Liz Truss has scrapped her leadership pledge to cut public sector pay for workers outside of southeast England just 12 hours after she announced the plan.
At a leadership hustings event in Exeter, the Foreign Secretary announced she would end national salary deals and instead pay public sector workers differently depending on the region they work in.
She said the move would save £8.8 billion of taxpayers’ money and create a “leaner, more efficient, more focused Whitehall.”
But the South West Norfolk MP faced huge backlash from fellow Tories, many of whom argued it would mean lower pay for millions of workers outside of London - and warned that nurses, police officers, and teachers would be left poorer.
Ms Truss’ team has now said the proposal would not be taken forward, commenting that there had been “a wilful misrepresentation of our campaign.”
The team previously explained: “Current levels of public sector pay will absolutely be maintained.
“Anything to suggest otherwise is simply wrong.”
What has Liz Truss said about the change in policy?
Speaking to the BBC in Dorset, Ms Truss said: “I’m afraid that my policy on this has been misrepresented. I never had any intention of changing the terms and conditions of teachers and nurses.
“But what I want to be clear about is I will not be going ahead with the regional pay boards, that is no longer my policy.
“I’m being absolutely honest, I’m concerned that people were worried, unnecessarily worried about my policies and therefore I’m being clear that the regional pay boards will not be going ahead.”
Who criticised Ms Truss?
Ben Houchen, a Conservative mayor who has announced his support for Ms Truss’ rival Rishi Sunak, said he was “absolutely speechless” over the proposals.
He argued the policy would “undo” progress made in places such as his local Teesside, and told the BBC it would have been “catastrophic” at a general election.
Conservative MP for St Austell and Newquay Steve Double, who is also an ally of Mr Sunak, added it would be "hugely damaging to public services in Cornwall".
Unions meanwhile told Ms Truss to expect “opposite every step of the way,” and the Labour Party said the plan was "a fantasy recipe for levelling down".
Labour’s deputy leader Angela Rayner commented: “It will reduce the pay of Northerners, worsening the divide which already exists.”
A source from Mr Sunak’s campaign team criticised the Foreign Secretary’s U-turn, remarking: “This wasn’t a mistake.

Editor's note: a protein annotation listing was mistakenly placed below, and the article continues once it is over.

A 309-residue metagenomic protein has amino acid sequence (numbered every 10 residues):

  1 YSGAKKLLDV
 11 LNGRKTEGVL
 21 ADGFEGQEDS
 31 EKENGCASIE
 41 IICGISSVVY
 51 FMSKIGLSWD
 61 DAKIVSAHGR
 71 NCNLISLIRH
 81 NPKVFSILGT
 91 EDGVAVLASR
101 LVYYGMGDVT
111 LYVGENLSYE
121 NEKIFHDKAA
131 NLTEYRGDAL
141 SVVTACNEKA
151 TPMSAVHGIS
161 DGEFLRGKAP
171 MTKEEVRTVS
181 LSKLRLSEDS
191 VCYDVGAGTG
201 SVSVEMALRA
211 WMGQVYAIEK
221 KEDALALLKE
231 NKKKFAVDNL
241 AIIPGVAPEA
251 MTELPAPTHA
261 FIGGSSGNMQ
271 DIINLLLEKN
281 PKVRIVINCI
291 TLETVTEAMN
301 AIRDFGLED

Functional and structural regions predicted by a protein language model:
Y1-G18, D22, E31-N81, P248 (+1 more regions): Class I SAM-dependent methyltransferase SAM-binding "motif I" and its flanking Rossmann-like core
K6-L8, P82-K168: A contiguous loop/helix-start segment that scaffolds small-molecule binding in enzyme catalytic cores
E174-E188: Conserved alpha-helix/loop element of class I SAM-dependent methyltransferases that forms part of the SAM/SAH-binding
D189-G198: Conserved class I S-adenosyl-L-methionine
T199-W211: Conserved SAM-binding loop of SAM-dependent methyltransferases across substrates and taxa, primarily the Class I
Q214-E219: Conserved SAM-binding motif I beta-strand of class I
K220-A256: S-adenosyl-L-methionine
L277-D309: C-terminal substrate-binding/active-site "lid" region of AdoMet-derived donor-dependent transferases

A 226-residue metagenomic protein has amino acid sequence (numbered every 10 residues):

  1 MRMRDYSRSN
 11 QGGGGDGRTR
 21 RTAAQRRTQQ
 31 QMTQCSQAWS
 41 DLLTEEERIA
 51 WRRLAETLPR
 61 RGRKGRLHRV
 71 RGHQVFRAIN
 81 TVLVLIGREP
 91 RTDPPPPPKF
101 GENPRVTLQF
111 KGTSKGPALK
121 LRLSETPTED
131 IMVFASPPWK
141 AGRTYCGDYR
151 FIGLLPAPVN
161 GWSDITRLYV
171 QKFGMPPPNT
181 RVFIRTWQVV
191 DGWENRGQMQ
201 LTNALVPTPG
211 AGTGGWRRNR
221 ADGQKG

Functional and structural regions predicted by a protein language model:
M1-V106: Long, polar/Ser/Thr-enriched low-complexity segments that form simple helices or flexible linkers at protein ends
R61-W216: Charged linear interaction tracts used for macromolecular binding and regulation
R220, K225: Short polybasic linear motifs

“Liz wanted this in 2018 [when she was a senior minister for the Treasury].”
Who defended Ms Truss?
Jacob Rees-Mogg, Minister for Brexit Opportunities and Government Efficiency, backed Ms Truss’ plans.
He explained: “Anyone who currently works for the civil service will remain on their current terms, but new people will be paid the market rate in the area in which they live - and that’s quite rightly taking care of taxpayers’ money.”
He added: “If the government is the highest payer, it then crowds out private sector investment."
What other plans did Ms Truss announce?
The Foreign Secretary proposed scrapping jobs aimed at increasing inclusion and diversity in the public sector, which her team estimates could save £12 million a year.
She also said she would save £137 milion by banning union representatives from getting paid time off to focus on union work.
Another change Ms Truss would make would be to reduce average civil service annual leave from 27 days to 25.
The Tory leadership candidate claimed at the hustings event that these changes, combined with the now scrapped end to civil servants’ national pay deals, would save taxpayers £11 billion.
She also said it would help tackle left-wing “groupthink” within the civil service.
At the same event, Mr Sunak criticised Ms Truss’ economic plans.
The former chancellor said: “I want to reform the corporate tax system.
“Liz Truss’s policies on corporate taxation are exactly the failed Treasury orthodoxy of the last 10 years, which hasn’t worked. I want to change it and grow the economy.”
The two candidates will continue to go head-to-head in leadership hustings events over the coming weeks, before the UK’s new Prime Minister is announced on 5 September.